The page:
The beauty of my internship at Stroger Hospital is that although it's not set up to be an integrative treatment experience for each patient, it can transform into one in under 60 seconds. Our calf pain patient came into the acupuncture wing of the pain clinic, but upon suspicion of an emergency situation (yes, we were all thinking "Deep Vein Thrombosis" or "DVT" at this point in the show), we went two doors down the hall and snagged an MD intern to evaluate her presentation from a western perspective, too.

2015-05-29_julie4

He quickly assessed her signs and symptoms and agreed that we needed to rule out a DVT before moving ahead with her regularly scheduled acupuncture treatment at that time. Within seconds, our integrated team had changed course, explained the testing process to the patient, called over to the ER, and had a nurse transport the patient.

For thousands of years the expansive Chinese empire developed what we now call "Traditional Chinese Medicine," or "Oriental Medicine," of which acupuncture and herbs form the foundation. A complete and effective medical system, the doctors not only placed needles, administered herbal formulas, gave hands-on manipulations, moxibustion, and cupping treatments, but also did bone-setting and any other emergency medicine that was required. Today, in the United States, our scope of practice is generally not so extensive as to include bone-setting, but we respect the completeness of the TCM system in its entirety.

2015-05-29_julie5

This does not mean, though, that we ignore the advancements of other medical systems or technologies. It means that instead of blindly accepting the often too-invasive and side-effect ridden treatment plans of the mainstream western medical system, we utilize only the elements that we see as truly necessary or complementary to a holistic treatment plan. In short, I LOVE DIAGNOSTIC IMAGING. Sure, it's wrong sometimes, giving false positives and false negatives alike, but overall it gives us a somewhat clearer look inside the human body than what we can piece together by looking at a patient's tongue and feeling her pulses.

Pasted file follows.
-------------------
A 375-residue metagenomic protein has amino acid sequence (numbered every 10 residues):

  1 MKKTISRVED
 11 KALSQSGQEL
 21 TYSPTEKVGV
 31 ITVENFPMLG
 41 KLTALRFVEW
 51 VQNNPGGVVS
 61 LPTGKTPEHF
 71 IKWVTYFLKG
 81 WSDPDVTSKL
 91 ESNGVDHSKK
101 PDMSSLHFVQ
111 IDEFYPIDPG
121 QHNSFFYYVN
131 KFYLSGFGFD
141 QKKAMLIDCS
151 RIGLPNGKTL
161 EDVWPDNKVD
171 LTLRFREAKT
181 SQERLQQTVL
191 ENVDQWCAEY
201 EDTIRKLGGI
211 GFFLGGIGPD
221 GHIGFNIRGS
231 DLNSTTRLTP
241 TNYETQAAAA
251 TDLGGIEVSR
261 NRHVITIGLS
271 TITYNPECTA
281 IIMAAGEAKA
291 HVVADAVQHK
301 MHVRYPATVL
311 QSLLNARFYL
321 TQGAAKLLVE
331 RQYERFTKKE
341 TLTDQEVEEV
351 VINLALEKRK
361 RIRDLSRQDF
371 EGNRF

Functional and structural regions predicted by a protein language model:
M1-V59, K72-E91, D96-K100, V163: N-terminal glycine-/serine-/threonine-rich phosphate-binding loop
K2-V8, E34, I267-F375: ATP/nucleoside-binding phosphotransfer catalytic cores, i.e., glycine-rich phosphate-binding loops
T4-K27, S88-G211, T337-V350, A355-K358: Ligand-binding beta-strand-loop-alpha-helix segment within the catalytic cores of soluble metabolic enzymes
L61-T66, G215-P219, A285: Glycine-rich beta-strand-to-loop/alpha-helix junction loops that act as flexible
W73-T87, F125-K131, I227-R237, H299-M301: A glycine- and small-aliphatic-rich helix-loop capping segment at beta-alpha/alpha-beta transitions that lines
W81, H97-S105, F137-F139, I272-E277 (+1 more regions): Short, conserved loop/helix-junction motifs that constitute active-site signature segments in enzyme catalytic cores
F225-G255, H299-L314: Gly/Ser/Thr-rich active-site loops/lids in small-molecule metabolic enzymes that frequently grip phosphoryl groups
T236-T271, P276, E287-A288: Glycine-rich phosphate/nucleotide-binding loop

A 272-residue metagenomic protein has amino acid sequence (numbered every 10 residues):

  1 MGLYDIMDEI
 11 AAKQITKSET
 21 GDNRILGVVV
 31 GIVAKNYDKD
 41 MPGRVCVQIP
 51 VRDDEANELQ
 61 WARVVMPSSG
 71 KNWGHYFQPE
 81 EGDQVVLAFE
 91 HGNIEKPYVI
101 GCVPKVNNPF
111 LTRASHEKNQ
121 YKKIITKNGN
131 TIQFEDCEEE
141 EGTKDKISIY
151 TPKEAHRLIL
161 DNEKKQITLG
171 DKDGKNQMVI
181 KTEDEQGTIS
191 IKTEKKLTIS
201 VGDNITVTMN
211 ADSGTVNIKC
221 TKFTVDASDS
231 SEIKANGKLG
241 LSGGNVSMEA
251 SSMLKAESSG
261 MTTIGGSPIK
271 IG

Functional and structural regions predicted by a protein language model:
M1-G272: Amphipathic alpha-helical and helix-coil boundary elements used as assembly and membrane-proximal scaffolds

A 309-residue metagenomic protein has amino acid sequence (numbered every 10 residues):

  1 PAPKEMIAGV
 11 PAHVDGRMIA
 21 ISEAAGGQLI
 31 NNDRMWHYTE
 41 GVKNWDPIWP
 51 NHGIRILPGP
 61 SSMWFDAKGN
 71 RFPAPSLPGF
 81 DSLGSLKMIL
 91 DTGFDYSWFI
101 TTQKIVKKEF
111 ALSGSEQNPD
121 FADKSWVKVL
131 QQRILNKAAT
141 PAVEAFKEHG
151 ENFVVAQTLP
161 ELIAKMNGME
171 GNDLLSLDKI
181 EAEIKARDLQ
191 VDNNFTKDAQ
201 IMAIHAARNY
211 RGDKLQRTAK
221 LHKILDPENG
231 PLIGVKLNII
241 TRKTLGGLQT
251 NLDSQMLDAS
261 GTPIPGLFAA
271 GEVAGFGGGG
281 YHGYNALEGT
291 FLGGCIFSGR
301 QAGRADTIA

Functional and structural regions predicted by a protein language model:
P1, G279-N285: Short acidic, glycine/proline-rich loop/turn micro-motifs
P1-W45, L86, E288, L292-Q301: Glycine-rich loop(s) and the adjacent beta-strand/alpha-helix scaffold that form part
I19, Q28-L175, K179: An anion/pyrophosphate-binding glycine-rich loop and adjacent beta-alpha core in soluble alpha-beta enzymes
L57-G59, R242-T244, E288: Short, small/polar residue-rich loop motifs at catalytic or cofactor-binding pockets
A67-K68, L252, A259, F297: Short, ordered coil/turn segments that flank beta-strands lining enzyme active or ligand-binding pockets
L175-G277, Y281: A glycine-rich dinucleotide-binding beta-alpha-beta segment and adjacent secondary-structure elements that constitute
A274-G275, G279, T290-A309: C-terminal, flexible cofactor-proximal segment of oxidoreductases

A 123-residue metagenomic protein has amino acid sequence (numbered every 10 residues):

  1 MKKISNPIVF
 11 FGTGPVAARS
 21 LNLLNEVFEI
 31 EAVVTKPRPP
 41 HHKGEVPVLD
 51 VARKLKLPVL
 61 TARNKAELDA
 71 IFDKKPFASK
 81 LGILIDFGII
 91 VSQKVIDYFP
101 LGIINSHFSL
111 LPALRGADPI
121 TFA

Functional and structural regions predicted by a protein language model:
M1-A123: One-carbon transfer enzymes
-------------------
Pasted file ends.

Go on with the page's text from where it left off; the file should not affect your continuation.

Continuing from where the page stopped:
I'm not saying that modern diagnostic imaging is necessary for an acupuncturist to be effective in treating modern patients, but it is another tool in the shed nowadays. The shed has grown larger in the past 50 years, but it's also full of a lot of junk. Often the expert walks in, picks up the best tool for the job -- the one he's trained to use most confidently -- and steps over the rest. The skill is being adept in choosing those tools that are best suited for the situation, even if they aren't from the same pile.

"The doctor of the future will give no medication, but will interest his patients in the care of the human frame, diet and in the cause and prevention of disease." Thanks, Thomas A. Edison. I like that quote. Doctors of Oriental Medicine, herbalists, and acupuncturists generally give herbs as part of a complete treatment plan, but giving a pill to pop -- whether pharmaceutical, peppermint, or deer antler-- is not the only way to help.

2015-05-29_julie6

The doctor of the future will be truly integrative. He will skillfully diagnose the patient's whole body, mind, and spiritual condition, drawing from both hands-on examination findings and high-tech imaging of internal structures. In the future, when the patient presents with the new chief complaint of acute calf pain and swelling, we can use modern imaging to quickly rule out the DVT and then use acupuncture to treat her condition and balance her body. We can give her qi gong exercises and dietary changes to support her long-term health and wellness. Thomas Edison will be proud.

2015-05-29_julie7

Further Reading: The Patient Will See You Now: The Future of Medicine is in Your Hands by Eric Topol